Interior minister slammed over Islamabad fiasco
21 August, 2013
ISLAMABAD: Senators on Tuesday termed the Jinnah Avenue incident on August 15 a total failure of the government, and criticised the interior minister's statements, terming them full of contradictions.
The Upper House took two hours to debate the issue when Pakistan People's Party (PPP) leader Raza Rabbani presented an adjournment motion in the Senate, seeking answers to 17 questions regarding the Sikandar incident. Senators also asked the government to present a counterterrorism strategy as early as possible. He asked, "How did the gunman enter the high-security zone of the federal capital? Who was the in-charge of the operation? Why didn't Interior Minister Chaudhry Nisar return to Islamabad after the incident, and what made the interior minister believe the gunman was not a terrorist?"
He also asked the government to clear what instruction had been passed on to officers present at the Jinnah Avenue.
Rabbani also regretted that no minister spoke a single word over the incident on August 15, as the entire world watched the drama for more than five hours.
The interior minister initially said that Sikandar was not a terrorist, but in Monday's NA session, he said that Sikandar had links with 'foreign handlers', the PPP leader said.
"If deemed appropriate, the minister should disclose the details of this foreign gangsters' involvement in an in-camera session of the House," he said.
The PPP leader also questioned how the government planned to disarm hundreds of Taliban when it had failed to disarm a single person in presence of security forces.
All opposition parties strongly criticised the government for its inability to handle the issue properly.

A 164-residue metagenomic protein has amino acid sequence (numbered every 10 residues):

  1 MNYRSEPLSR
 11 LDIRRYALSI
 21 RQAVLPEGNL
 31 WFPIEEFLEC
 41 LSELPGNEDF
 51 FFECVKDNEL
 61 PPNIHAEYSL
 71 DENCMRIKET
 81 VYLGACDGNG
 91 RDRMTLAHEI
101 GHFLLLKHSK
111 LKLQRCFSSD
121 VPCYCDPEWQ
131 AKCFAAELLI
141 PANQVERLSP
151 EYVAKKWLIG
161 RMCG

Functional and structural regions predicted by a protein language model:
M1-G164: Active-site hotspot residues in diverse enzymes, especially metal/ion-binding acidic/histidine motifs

The ANP's Senator Abdul Nabi Bangash sarcastically suggested shifting the capital of Pakistan from Islamabad to Lahore because "the PM doesn't come here, and all the federal ministers issue instruction from Lahore".
MQM Senator Tahir Hussain Mashhadi said the incident had exposed the country in front of the world, showcasing the complete failure of the government.
The PPP's Saeed Ghani said the bravery of Zamrud Khan should not be made controversial, for he provided a sigh of relief to the capital after a prolonged hostage drama.
Former interior minister Rehman Malik said there were internal and external enemies of the country, who wanted to destroy the nuclear capability of Pakistan.
"The Sikandar issue may be a preamble of future incidents," he said, and asked the government to form a collective counterterrorism policy as soon as possible.
In this regard, a committee should be formed with the objective to present a comprehensive strategy on terrorism, he said.
Senator Mushahid Hussain Syed of the PML-Q also termed the incident a total failure of the government. He also termed the PM's maiden speech "disappointing", saying the premier did not mention the formation of any counterterrorism policy.
He also asked the government to review the Parliamentary Committee on National Security. "We should learn the lesson from Egypt," he said.
Senator Zahid Khan said the federal and provincial governments were directionless while dealing with terrorism.
He said the government succumbed to the pressure of Lashkar-e-Jhangvi and withdrew the execution order of two workers of the banned organisation.
He warned that the country would head towards civil war if appropriate measures were not taken to counter terrorism as early as possible.